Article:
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Emergency calls can lead to danger for others

When emergency vehicles rush to save lives with lights and sirens going, death can follow.

It's March 29, a Saturday afternoon, and Janet Mauriello is on the back of a Harley-Davidson Ultra Classic heading east on Park Boulevard.

Janet is 67. Her husband, Robert, 70, is up front, gripping the throttle. The Indian Rocks Beach couple have ridden motorcycles together for nearly 50 years.

It's sunny and warm, with little wind. A fine day to ride.

Police reports, interviews and 911 recordings detail what happens next:

At 4:09 p.m., a worried man in Pinellas Park calls 911.

"I have an emergency here with my son and a dog that bit him," he says. "And the owner is trying to, I don't know, be aggressive against me."

The call taker gets the man's location, then asks, "Do I need to send paramedics out for your son?"

It's the only time the call taker will ask a medical question during the 1-minute, 40-second call.

"Not now," the man says. "Well, just to make sure that he's all right, please, if it's possible."

"Sure," the call taker says. "I'll send them out there."

Dispatchers send an ambulance, plus a fire engine. The Pinellas Park rescue unit assigned to the area is on another call, so a nearby unit is sent.

The rescue vehicle, lights and siren on, heads down 52nd Street, toward the dog bite call and Park Boulevard.

David Monroe, who teaches ethics at St. Petersburg College, is driving his Honda Prelude east on Park Boulevard. He has a green light at 52nd Street.

But hearing the rescue unit headed south, he slams on his brakes, allowing the vehicle through the intersection.

Robert Mauriello's motorcycle is about 70 feet behind Monroe. He leans on the rear brake and grabs the front. White smoke flies as the bike's tires lock up.

The Harley begins to slide, falling to the right.

Janet Mauriello is tossed into the next lane. Her helmeted head strikes the left front fender of a Dodge Dakota pickup, and she is pulled under the truck.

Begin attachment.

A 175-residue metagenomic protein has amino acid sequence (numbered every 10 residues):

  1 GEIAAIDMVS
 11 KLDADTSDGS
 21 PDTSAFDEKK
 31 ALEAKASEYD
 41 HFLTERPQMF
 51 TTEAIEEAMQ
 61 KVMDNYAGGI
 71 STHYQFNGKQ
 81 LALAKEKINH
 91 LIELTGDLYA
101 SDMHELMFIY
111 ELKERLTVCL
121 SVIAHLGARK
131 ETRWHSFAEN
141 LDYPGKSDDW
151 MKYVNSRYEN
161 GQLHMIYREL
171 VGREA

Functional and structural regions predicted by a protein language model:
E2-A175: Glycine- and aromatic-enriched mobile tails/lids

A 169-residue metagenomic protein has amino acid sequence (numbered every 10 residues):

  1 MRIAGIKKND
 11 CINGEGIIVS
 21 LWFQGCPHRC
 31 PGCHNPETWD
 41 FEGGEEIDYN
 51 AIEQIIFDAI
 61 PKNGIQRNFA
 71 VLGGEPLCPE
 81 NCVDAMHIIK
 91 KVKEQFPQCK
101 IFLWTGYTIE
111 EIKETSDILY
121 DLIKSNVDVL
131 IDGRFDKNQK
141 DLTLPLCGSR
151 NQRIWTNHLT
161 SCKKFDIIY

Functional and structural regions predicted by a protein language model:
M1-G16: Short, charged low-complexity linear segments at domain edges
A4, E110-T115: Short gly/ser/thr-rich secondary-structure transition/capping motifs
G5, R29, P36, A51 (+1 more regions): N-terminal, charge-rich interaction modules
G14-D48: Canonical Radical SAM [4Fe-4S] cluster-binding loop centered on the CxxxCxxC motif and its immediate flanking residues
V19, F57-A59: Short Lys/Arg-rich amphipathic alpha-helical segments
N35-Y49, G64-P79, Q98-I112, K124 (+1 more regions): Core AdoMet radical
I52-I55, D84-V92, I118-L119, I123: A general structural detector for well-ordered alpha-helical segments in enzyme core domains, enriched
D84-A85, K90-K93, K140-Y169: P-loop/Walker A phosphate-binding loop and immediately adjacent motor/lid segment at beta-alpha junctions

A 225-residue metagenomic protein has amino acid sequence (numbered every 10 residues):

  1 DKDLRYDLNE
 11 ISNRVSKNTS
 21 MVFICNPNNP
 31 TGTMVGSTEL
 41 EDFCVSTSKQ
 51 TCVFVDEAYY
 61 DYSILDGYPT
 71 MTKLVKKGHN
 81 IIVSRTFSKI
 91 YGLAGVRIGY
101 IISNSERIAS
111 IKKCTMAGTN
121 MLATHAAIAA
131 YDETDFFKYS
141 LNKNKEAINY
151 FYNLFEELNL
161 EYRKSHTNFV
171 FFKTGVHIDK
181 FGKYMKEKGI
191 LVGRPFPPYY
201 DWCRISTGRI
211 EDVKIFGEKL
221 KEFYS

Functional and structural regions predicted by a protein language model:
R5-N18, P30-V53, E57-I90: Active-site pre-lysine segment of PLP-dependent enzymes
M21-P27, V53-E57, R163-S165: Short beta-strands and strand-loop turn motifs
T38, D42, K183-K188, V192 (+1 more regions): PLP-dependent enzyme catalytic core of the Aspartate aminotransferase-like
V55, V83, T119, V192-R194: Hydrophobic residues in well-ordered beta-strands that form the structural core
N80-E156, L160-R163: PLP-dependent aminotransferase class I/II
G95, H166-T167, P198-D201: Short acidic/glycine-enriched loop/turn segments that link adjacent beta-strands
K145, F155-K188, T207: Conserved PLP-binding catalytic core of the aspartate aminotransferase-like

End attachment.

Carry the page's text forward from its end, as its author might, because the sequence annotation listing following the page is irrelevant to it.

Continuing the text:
At 4:13 p.m., virtually the same moment or just seconds after Janet Mauriello falls, dispatchers downgrade the dog bite to a nonemergency.

The 8-year-old boy's injuries are found to be minor.

Mauriello is pronounced dead at Northside Hospital at 4:45 p.m.

• • •

No charges are being sought in Mauriello's death, which police have determined was an accident. Mauriello's family declined to speak with the Times, saying they've been advised not to.

Deputy Pinellas Park Fire Chief Steve McCarthy likewise declined to talk.

"Not because we have done anything wrong," he said, "but because I'm sure it's going to end up in court at some point."

Alan Craig, a researcher and deputy chief of Toronto EMS, said there's a name for the chain of events that took Mauriello's life. In the EMS community, it's called a "wake effect" accident.

"All lights-and-siren emergency response carries with it a risk," Craig said. "And we need to take steps to be certain about the risks we take."

• • •

The day of the accident, the driver who ran over Mauriello was heading home to celebrate his 18th wedding anniversary.

That night, James Harrison of Lithia didn't tell his wife he had accidently killed a woman. That took a few days.

"I'm not dealing real well," said Harrison, 36, who restores hot rods and show cars. "But I'm dealing better than her husband is, I'm sure."

Times researchers Caryn Baird and Will Gorham contributed to this report.

Emergency calls can lead to danger for others 04/26/08 [Last modified: Sunday, May 4, 2008 11:57am]
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